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9 Great Apps For Kids With Autism

Sep 18 2014 - 3:05pm

It can be frustrating for kids with autism when they can't pick up on social cues or find the right words or pronunciation to communicate. But tech-minded parents say apps for smartphones and tablets are entertaining educational tools that simultaneously teach social communication and cognitive skills. Here, experienced readers with kids on the autism spectrum share nine apps that have helped improve how their kids interact with others.

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Talking Larry

Kids can improve their language skills as they make Talking Larry [2] ($1) repeat their words, whistle, and talk.


Proloquo2Go [3] ($220) is an augmentative and alternative communication (AAC) solution for people who have difficulty speaking or cannot speak at all. Because the program allows users to talk with symbols or typed text, the app speaks in a natural-sounding voice that suits their age and character and is especially helpful for kids with language development delays.

Injini: Child Development Game Suite

Injini: Child Development Game Suite [4] ($30) features 10 games and 90 puzzles that were developed based on two years of feedback from parents, early childhood educators, and occupational, speech, and cognitive experts. With its play-based learning style, toddlers and preschoolers will practice fine motor and language skills, visual processing, memory, spatial awareness, and understanding cause and effect.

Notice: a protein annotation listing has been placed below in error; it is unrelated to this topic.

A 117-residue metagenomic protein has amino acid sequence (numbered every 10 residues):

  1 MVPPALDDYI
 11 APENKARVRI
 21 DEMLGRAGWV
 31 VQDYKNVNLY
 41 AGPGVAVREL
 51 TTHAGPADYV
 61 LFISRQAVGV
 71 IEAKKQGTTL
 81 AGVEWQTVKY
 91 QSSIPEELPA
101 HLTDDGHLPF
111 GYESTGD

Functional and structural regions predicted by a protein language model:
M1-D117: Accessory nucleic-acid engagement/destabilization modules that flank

TOBY Playpad

TOBY Playpad [5] ($28) uses a dynamic curriculum to create a program of tasks for you and your child to do. Tasks, which were designed by a speech pathologist, clinical psychologist and occupational therapist, increase or decrease in difficulty based on your child's progress. 

Tiny Fractions

Tiny Fractions [6] ($5) starts out very simply, but offers a visually interactive way to learn fractions.


The simple picture-exchange system used in Grace [7] ($10) offers non-speaking kids an easy way to communicate independently.

What's the Word

What's the Word [8] (free) shows four pictures and lets users choose the word that describes them all. The app builds vocabulary, and is a simple and fun way for children with autism to engage.


SpeechTree [9] ($170) is another augmentative and alternative communication (AAC) app that uses an interactive learning program to provide beginning and emerging AAC communicators with lots of practice, encouragement, and support.


TapToTalk [10] (free) is an excellent way to give nonverbal or developmentally delayed children a voice and mode of communication all their own.

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